JDev 12c: Change Label depending on Data in Field

A question on OTN forum JDev & ADF caught my attention. A user ask how to change the label of a field in an af:query depending on data entered in another field of the af:query.

This is an interesting problem as it can be used in other use cases, e.g. in forms, too.

Use case

Before going into detail on how this is implemented, let’s look at the use case in detail. Starting with a normal af:query component showing a search form for locations

We want to change the label of the ‘State’ field depending on the selected Value of the ‘CountryId’ field. The page is simply created by dragging the named criteria ‘All Queryable Attributes’ onto the page as ‘Query with Table’.

To make the UI more interesting we use an af:selectOneChoice to select the country. Depending on the selected country we like to show different labels for the ‘State’ field. If we select the ‘United States of America’ as country, the label should show ‘US States’, if we select ‘Germany’ we want to see ‘Bundesland’ and for Switzerland we want to show ‘Kanton’. For the remaining countries we show ‘State’.

Here we see that the label changed to ‘Kanton’ for the country Switzerland. Selecting the USA will change the label to ‘US State’


To implement this we only need to add some groovy script to the model project. To be precise we add groovy to the attribute label of the view which is used in the UI for the af:query.

Adding the groovy to the view will guarantee that the UI always shows the effect. In the sample (download instructions below) you’ll find a second page where the view is dropped as a af:form. Running this page you’ll see the same effect.

OK, let’s have a look at the groovy script

if (CountryId == 'US') {
  return 'US State';
} else if (CountryId == 'DE') {
  return 'Bundesland';
} else if (CountryId == 'CH') {
  return 'Kanton';
} else if (CountryId != null) {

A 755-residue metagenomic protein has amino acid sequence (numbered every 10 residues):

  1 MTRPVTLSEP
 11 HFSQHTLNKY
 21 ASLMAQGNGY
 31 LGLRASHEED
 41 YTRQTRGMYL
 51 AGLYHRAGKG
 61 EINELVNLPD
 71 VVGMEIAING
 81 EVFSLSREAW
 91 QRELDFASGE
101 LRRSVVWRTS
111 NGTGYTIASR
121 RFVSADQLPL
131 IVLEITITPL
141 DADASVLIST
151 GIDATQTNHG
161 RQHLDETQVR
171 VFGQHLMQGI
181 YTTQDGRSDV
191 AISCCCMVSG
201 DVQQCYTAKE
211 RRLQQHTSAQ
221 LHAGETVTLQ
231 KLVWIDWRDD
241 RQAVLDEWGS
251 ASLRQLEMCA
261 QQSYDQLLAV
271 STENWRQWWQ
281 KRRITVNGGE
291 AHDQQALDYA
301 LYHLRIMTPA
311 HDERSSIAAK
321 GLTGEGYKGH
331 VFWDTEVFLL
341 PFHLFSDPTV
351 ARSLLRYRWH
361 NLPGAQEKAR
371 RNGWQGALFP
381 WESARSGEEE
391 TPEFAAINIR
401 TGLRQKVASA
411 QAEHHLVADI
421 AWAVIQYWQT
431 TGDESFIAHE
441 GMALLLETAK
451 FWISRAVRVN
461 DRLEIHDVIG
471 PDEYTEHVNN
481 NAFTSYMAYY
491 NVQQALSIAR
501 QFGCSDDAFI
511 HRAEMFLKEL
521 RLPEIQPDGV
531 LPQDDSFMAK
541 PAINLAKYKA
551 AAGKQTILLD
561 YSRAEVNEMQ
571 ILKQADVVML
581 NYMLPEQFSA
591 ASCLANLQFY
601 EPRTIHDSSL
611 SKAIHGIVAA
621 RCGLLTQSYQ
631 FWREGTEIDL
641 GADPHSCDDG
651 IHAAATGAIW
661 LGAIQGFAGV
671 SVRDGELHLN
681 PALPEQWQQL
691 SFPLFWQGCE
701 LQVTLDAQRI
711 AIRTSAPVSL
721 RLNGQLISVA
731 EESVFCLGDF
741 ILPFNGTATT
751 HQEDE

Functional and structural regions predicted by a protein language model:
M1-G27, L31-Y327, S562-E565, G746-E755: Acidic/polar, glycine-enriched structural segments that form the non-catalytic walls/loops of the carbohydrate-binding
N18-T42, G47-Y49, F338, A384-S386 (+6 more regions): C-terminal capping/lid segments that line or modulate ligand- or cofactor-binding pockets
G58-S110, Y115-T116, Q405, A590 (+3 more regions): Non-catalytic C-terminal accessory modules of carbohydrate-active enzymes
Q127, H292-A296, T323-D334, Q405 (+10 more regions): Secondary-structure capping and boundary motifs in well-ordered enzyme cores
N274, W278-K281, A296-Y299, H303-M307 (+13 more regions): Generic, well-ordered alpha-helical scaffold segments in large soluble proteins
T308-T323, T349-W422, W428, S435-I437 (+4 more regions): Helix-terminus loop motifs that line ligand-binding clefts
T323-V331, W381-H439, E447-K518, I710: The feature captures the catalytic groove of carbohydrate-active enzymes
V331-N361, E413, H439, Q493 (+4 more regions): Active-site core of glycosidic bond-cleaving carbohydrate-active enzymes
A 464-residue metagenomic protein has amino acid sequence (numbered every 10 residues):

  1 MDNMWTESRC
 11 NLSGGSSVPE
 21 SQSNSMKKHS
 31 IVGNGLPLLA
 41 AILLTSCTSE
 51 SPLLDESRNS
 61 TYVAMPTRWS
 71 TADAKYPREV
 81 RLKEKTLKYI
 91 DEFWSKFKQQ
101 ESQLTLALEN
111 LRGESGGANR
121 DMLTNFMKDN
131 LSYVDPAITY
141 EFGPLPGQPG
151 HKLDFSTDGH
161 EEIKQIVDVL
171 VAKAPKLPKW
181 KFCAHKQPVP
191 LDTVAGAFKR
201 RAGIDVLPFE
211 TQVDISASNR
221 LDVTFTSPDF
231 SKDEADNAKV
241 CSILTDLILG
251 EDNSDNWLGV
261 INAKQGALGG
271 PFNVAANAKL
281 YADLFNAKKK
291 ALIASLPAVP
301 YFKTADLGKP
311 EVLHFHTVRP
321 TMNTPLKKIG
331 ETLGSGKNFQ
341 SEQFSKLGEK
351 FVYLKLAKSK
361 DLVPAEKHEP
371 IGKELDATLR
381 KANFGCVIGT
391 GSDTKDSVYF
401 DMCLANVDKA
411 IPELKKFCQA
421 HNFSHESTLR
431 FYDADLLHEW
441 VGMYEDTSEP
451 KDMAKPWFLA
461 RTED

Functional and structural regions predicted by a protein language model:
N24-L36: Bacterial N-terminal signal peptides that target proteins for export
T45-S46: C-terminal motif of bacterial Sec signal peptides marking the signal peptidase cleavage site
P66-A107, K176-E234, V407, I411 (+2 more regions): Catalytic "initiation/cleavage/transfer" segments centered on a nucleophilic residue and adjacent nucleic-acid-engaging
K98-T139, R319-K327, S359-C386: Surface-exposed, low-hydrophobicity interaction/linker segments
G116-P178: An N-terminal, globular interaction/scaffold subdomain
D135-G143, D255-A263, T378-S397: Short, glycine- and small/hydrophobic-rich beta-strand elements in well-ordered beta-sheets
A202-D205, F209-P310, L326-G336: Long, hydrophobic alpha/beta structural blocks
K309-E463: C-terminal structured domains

return CountryId + ' State';
} else {
  return 'State';

The script checks for specific countries and depending on which country is currently selected it return a special label. For country ‘DE’ it return ‘Bundesland’, for country ‘CH’ it returns ‘Kanton’. For other countries we return the country code we get from the country attribute and add ‘State’ to it. A special case we have to handle is if country is null or empty. In this case we return ‘State’.

Below we see that we add the script to the attributes ‘UI Hint’ tab as ‘Label’. This is only possible in 12c, so if you are using an earlier version, you have to use java code to get the same result.

This is all we have to do. The sample which is build using JDev can be downloaded from BlogChangeQueryLabel. The sample uses the HR DB schema.

The power of calculated fields in ADFbc

Lately I saw a couple of posts on the OTN JDev & ADF forum where users tried to add redundant data into their data model and store it to the DB table. One common use case here is to have the result of a calculation as an attribute of a table.

In general you should be very careful when doing this. This is error prone and will you get into trouble almost every time. If you do add an attribute for such a calculation to a table in the DB, you have to think of the integrity of the data. Let’s look into the use case and the integrity problem.

Use Case

We have a table in the DB which holds start and end for multiple data types like integer, data and timestamp:


We use the different start and end attributes to calculate the difference between start and end.